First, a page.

James Martin Fenton was born to an Anglican theologian and priest, John Charles Fenton, and Mary Hamilton Fenton; he was born in Lincoln in northern England and educated in part at the famous boys’ school Repton in Derbyshire. He went to Magdalen College, Oxford, in 1967. Wanting to broaden his knowledge, he switched his course of study from English to philosophy, psychology, and physiology, and this interest in scientific subjects shows up occasionally in his poetry.
Although Fenton had distinguished himself as a poet at Oxford, he graduated with a third-class degree. However, he was able to find work as a journalist in London, where he soon joined the important leftist journal New Statesman. In 1972, he published his first volume of poems, Terminal Moraine. He won a Gregory Award for the book and used the money to finance a freelance writing trip to the Cambodian war zone. In Vietnam and Cambodia, he reported for British newspapers on the Vietnam War but also began to write poetry about this Eastern world of exotic beauty and nightmarish violence.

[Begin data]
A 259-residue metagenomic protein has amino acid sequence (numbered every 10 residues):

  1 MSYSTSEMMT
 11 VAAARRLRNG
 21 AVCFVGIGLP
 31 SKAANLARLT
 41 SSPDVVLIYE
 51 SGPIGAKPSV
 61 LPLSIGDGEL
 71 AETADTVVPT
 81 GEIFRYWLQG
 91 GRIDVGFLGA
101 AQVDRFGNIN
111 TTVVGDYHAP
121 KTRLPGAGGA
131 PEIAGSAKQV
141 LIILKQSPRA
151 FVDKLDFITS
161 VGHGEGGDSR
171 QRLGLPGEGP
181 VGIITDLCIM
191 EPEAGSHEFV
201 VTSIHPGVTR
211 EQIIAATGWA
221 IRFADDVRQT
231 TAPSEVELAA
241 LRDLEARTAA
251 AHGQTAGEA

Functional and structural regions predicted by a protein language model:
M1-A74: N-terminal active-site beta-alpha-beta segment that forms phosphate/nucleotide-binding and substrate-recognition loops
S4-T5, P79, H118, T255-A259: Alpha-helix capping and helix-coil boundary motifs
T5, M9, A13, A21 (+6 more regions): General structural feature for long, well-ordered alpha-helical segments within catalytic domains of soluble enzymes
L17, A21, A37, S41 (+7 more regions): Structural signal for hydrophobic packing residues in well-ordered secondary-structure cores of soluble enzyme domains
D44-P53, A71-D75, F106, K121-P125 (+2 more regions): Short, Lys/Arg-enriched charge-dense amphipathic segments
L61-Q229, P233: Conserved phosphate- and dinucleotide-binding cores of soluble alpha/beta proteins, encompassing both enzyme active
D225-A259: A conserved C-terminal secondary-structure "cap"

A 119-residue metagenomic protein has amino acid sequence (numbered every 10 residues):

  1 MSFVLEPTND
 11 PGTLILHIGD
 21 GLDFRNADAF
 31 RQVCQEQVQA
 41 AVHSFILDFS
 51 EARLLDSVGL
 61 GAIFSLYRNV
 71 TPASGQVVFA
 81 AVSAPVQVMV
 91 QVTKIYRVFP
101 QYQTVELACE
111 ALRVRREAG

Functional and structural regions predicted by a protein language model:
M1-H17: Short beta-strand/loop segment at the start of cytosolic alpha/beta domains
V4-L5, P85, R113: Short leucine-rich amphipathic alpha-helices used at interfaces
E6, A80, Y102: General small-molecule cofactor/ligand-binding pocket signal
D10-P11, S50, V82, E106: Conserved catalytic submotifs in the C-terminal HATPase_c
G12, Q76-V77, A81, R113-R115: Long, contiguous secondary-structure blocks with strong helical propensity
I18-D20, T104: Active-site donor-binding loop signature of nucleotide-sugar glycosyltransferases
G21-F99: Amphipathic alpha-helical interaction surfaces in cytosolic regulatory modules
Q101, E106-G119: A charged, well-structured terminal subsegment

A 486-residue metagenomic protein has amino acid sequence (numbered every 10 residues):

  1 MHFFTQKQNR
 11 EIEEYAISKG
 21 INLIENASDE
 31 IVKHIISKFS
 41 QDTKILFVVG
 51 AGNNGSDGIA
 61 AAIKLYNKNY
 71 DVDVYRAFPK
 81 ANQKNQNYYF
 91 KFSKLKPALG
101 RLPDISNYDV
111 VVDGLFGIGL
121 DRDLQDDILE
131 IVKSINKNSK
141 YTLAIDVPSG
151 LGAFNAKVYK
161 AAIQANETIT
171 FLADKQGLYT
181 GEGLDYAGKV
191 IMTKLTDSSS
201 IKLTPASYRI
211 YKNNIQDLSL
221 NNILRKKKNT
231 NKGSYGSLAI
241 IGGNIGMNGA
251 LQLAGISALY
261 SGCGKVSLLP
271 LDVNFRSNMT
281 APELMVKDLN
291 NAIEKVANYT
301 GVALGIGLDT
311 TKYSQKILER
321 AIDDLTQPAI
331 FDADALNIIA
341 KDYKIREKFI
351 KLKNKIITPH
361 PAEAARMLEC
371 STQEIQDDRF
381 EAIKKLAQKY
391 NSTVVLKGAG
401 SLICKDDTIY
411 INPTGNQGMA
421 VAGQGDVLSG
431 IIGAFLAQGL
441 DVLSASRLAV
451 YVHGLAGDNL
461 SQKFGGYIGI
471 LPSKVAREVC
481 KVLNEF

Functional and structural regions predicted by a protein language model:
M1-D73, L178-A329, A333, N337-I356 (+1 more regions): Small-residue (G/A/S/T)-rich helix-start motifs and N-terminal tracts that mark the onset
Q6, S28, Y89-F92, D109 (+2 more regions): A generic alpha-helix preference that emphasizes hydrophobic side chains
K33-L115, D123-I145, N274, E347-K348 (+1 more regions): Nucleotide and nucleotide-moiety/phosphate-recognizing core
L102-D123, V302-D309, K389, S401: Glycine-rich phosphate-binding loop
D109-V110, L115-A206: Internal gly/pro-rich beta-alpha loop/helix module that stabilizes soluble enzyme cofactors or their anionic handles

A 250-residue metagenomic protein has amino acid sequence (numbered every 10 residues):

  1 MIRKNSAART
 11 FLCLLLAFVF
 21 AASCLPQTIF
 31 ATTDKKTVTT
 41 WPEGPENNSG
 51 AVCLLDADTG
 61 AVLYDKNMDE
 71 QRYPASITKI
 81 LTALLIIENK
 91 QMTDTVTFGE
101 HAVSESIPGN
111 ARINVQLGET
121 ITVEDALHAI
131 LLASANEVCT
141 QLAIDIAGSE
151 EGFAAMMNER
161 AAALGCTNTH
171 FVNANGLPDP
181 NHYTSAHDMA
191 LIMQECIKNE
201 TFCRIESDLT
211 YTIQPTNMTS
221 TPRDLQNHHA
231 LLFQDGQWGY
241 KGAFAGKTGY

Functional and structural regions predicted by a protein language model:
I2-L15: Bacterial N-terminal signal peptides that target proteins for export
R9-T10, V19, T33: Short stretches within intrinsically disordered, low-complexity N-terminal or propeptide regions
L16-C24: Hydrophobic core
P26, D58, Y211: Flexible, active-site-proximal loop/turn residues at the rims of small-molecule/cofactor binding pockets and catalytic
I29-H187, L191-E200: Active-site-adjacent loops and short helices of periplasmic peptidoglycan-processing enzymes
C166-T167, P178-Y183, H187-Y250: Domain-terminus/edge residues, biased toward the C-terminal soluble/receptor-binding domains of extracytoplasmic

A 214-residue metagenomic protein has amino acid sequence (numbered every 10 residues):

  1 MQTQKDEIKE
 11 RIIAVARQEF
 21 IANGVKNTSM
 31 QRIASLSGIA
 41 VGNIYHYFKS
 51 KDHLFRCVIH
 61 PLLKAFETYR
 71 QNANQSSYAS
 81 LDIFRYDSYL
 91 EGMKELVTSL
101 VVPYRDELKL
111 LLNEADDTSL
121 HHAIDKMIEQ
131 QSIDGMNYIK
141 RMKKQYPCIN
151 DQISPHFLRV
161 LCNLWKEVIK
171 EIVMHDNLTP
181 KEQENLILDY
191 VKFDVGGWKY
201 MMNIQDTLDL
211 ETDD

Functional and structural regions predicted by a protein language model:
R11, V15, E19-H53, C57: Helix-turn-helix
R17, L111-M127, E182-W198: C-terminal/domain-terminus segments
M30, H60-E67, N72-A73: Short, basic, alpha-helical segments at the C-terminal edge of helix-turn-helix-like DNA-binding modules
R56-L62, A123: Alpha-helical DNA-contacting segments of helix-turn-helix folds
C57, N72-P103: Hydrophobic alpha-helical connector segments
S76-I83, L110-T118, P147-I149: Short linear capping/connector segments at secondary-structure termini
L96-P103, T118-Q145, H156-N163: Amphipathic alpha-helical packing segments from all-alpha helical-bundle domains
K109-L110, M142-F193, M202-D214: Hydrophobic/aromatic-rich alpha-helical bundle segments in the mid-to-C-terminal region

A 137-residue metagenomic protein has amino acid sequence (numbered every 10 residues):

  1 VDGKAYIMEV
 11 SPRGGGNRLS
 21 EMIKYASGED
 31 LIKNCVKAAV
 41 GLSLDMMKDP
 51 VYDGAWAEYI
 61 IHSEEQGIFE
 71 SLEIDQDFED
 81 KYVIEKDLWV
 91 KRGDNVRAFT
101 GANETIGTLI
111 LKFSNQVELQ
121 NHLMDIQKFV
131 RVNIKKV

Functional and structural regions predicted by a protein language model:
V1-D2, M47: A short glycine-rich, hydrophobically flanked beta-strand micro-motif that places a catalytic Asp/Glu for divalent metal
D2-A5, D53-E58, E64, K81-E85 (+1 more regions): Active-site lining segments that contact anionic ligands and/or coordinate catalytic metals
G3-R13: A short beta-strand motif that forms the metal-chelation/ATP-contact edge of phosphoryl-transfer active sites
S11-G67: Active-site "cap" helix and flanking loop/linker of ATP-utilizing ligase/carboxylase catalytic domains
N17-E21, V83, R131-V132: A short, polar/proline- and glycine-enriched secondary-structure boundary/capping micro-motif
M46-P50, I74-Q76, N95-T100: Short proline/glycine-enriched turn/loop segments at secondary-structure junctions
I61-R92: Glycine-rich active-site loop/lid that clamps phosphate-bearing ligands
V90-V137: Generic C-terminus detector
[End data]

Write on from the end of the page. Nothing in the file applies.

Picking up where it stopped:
In 1976, Fenton returned to England and became a political correspondent for the New Statesman. In 1978, his work in Germany led to his poem “A German Requiem.” In 1979, he became the drama critic for the London Sunday Times but continued to write poetry, if sparingly, throughout his periods of journalistic employment. In 1982, he had his greatest success with The Memory of War, a series of poems set mostly in the Far East. However well known he became as a war poet, he had another side to his art, which he showed in Children in Exile, in which many of the poems read like nonsense, with touches of the comic and the sinister.
In the mid-1990’s, Fenton became the Oxford Professor of Poetry. He had traveled to interesting and sometimes dangerous parts of the world and had written poetry about his times abroad. Living just outside Oxford, he continued to involve himself in journalism, in serious literary criticism, and public broadcasting, with a steady, if modest, pursuit of poetry, often directly related to politics and public life in general.